Together, the two are bringing to the fore such little known recipes as Kancha Lonkar Jhol (Green Chilli Curry), Bikrampuri Korma (from Dhaka’s Bikrampur region), Ilisher Dolon, Laupatar Bhorta, and Aar Machher Kalo Jhol (a breed of catfish cooked in dark gravy). 

Many of the recipes come from Subhajit’s own family, principally his mother and her mother. “My grandmother handed me many recipes which I haven’t come across elsewhere, such as ‘daanta’ (a stem or stalk of a plant) with raw mangos. Or raw mangos with ‘kochur loti’ (the closest English translation would probably be arum lobe),” he says. Himself an expert cook with a wide variety of exotic recipes at his fingertips, Subhajit intends to propagate them all through the Lost & Rare Recipes YouTube channel. 

Lau Patar Bhorta

Their cooking videos are shot by Amit in a spare room of their office which they have converted into a dummy kitchen. A passionate photographer, Amit has also taught himself the art of video editing in these cash-strapped pandemic times. Going forward, they intend to organise online cooking workshops for their subscribers too.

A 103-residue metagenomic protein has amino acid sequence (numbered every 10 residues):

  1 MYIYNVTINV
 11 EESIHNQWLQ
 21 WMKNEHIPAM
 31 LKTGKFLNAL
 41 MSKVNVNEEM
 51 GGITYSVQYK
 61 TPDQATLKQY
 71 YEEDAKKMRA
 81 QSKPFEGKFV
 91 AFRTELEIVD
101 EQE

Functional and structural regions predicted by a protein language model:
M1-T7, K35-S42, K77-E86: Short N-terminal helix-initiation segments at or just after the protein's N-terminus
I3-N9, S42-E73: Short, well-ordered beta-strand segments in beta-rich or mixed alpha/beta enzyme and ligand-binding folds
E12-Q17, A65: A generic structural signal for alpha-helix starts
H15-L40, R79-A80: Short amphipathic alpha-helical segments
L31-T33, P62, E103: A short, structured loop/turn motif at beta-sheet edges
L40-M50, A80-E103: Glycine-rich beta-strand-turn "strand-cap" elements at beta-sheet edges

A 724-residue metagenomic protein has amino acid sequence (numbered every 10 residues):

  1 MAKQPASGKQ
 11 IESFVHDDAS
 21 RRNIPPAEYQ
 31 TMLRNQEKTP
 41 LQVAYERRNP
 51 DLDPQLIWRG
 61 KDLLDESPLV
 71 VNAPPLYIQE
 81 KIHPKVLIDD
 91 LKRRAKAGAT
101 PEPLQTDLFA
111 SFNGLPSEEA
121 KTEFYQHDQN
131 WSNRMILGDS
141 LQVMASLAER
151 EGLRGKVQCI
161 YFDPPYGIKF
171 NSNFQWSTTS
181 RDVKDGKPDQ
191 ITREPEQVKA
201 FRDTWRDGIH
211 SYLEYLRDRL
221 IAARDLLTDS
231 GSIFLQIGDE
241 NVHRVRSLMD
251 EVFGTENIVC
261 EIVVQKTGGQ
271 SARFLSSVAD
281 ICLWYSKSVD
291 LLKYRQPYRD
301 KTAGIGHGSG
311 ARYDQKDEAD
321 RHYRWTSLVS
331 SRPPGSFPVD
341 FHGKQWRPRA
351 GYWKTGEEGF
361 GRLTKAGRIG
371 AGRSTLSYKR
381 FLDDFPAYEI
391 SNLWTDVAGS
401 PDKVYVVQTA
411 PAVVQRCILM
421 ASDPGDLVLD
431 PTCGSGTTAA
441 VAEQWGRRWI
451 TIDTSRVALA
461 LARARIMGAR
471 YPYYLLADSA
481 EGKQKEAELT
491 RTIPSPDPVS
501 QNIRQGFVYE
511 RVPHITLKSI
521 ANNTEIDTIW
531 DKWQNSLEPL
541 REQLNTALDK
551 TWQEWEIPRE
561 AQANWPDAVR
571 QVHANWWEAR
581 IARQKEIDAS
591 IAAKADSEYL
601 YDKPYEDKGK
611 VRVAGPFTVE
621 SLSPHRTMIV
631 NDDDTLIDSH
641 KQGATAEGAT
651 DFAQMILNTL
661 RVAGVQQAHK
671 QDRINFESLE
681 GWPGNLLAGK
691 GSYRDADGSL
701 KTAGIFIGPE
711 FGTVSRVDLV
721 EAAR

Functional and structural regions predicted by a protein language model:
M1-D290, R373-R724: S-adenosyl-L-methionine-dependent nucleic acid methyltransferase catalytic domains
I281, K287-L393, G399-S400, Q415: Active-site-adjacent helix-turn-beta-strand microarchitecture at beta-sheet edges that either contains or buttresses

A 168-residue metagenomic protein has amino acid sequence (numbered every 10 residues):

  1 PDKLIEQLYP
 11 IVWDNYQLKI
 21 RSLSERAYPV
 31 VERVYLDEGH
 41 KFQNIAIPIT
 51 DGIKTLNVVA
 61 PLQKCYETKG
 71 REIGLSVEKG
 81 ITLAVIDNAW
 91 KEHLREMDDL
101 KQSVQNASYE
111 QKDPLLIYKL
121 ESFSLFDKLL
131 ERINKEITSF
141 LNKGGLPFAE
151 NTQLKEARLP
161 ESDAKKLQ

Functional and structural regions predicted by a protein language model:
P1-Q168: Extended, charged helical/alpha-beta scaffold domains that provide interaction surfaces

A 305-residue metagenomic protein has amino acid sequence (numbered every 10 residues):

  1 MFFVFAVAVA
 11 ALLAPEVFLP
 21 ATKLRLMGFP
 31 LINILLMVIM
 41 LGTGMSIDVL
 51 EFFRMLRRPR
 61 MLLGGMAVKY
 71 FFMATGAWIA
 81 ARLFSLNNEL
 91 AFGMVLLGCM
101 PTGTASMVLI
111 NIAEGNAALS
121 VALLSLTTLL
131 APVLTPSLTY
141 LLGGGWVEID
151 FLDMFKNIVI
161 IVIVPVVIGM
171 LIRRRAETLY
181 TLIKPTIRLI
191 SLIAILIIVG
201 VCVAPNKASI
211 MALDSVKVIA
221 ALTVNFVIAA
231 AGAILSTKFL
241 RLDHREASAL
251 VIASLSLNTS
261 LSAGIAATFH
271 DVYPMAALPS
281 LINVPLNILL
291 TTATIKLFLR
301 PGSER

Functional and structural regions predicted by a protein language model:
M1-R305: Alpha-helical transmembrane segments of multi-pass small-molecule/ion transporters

“This isn’t just about cooking. Across the world, food has always been a social and cultural marker, and by archiving these recipes, we are creating a space for cultural exploration, too,” says Subhajit. “I have cookbooks by Pragyasundari Devi, Biprodas Banerjee, recipes from Sovabazar Rajbari… during my travels abroad, I have bought cookbooks at the expense of many other things. I have around 20 cookbooks from Bangladesh alone, such as 101 Bhortas, or 101 ways of cooking ‘desi’ (local) fish, a cookbook from Bikrampur, or a book dedicated only to ‘ilish’.” 

The journey has thrown up some truly fascinating moments. During a trip to England, Subhajit found an elderly lady selling an old tattered book of her own recipes at a village fair! “There are books without covers, and ones with titles like ‘Mistanna Paak’, where the ingredients have been measured in units like ‘tola’ and ‘masha’, or ingredients like ‘bagane masala’ (which I was able to figure out as a mix of five herbs) and ‘temati’ (which I wasn’t).” Incidentally, both ‘tola’ and ‘masha’ are ancient Indian units of measurement, equivalent to roughly 11.5 gms and 1 gm respectively.